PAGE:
A fantasized portrayal of Polish auteur Walerian Borowczyk: Boro in the Box discovers a cruel and obscene world. He experiences banal yet colorful adventures, caressing erotic birds and organic cameras in a phantasmagorical Alphabet.
In late nineteenth century Charante, Protestant minister Jean Barnery causes local disquiet when he arranges a separation from his obsessive wife - and more talk when he decides to take her... See full summary »
Clara and Hans are left-wing terrorists who have been sought by police for almost fifteen years. Their increasingly rebellious daughter Jeanne begins to pose a threat to their security when... See full summary »
Pierre and Manon are a pair of poor documentary makers, who scrape by with odd jobs. When Pierre meets young trainee Elisabeth, he falls for her, but wants to keep Manon at the same time. ... See full summary »
Somewhere in Central America in 1907: Maria II is the daughter of an Irish terrorist. After her father's death, she meets Maria I, a singer in a circus. She decides to stay with the circus,... See full summary »
"The picture revolves around an American filmmaking couple who retreat to the island for the summer to each write screenplays for their upcoming films in an act of pilgrimage to the place ... See full summary »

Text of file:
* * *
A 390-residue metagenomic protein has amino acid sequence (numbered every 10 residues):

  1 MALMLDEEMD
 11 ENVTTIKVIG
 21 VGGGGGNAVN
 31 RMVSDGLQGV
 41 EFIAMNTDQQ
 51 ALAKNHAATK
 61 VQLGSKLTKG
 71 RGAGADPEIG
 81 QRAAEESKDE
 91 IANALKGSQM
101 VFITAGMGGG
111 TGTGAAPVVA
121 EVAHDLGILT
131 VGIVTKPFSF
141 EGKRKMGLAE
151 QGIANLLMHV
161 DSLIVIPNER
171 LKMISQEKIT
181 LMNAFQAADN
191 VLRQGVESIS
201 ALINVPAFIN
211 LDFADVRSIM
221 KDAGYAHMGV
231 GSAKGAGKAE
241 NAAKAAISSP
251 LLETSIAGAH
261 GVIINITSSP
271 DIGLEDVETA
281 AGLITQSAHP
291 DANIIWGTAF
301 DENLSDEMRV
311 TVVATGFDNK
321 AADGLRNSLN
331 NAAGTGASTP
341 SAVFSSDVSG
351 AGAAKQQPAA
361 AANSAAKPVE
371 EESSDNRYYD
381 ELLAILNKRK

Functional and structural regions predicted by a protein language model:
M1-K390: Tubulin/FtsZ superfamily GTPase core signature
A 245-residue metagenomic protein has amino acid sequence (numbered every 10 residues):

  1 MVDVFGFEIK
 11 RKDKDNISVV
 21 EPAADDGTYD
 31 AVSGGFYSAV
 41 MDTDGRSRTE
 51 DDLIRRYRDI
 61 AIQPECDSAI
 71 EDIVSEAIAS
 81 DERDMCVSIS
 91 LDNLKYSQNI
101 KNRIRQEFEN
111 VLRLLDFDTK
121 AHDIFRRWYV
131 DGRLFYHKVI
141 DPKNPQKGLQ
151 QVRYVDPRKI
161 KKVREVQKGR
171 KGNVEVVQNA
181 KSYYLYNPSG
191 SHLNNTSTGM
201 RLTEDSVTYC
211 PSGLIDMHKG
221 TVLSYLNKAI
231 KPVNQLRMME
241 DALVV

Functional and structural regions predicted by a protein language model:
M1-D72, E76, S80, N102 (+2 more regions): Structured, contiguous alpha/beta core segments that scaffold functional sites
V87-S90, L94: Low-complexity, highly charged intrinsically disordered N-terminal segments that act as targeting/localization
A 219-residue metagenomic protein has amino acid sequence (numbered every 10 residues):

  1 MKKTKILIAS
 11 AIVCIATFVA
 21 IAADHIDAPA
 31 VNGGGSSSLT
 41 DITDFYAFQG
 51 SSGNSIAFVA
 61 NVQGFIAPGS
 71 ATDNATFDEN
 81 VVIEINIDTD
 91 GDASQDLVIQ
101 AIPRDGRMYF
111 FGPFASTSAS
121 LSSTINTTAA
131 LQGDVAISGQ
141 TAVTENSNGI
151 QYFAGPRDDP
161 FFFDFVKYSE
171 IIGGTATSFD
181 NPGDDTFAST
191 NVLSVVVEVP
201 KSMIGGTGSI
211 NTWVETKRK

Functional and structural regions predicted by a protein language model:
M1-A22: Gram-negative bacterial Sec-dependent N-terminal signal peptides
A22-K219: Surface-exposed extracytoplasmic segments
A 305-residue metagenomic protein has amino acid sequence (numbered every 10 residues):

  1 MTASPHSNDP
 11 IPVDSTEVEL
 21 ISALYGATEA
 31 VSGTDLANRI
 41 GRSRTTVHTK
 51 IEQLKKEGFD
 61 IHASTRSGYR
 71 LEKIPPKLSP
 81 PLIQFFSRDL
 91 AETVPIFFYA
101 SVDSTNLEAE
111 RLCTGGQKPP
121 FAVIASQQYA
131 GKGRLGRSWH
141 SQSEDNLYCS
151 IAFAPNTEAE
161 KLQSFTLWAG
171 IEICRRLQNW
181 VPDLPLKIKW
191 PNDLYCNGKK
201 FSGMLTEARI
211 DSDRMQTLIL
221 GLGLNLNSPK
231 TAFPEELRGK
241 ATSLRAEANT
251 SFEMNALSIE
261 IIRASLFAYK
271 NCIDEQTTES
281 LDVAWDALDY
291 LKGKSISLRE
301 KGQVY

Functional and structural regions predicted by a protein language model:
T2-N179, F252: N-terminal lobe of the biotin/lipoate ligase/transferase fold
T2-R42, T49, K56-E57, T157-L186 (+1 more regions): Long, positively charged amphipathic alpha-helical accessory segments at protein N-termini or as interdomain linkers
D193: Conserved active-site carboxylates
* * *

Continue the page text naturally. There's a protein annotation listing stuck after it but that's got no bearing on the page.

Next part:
In the first half, Gregoire, a movie producer of great charm, owner of Moon Films, plays with his younger daughters, talks with his wife and his eldest daughter, and keeps his studio going while one project hemorrhages money and creditors circle. In the second half, Sylvia, his Italian wife, tries to hold the family together as she looks fully into Moon Films' troubles. She meets with a banker, a temperamental Swede, Russian TV magnates, a film lab exec, and Moon's lawyer. Clémence, the oldest daughter, goes on her own search. Debt can crush; how does a family pick up the pieces?Written by
'The Father Of My Children' tells the story of the family of a film producer who comes under financial stress. Plot-wise, the film surprises when the expected ending occurs half-way through; we thus get to also see the aftermath. There's nothing wrong with this per se, although it means we really have two stories in one, and the overall narrative arc is thus slightly broken. But I don't think this is the only reason this film seems strangely devoid of dramatic tension. Even though there are some fairly notable developments, nothing really seems to upset the serenity of its affluent characters. At one point, there's a power cut and the lights go off; after a few minutes, they come back on again, and in some ways, that's how the whole film feels: stuff happens, but the consequences always seem not to actually matter that much. I normally like understated films; but this one, although nicely put together, feels underplayed, and therefore, just a little uninteresting.
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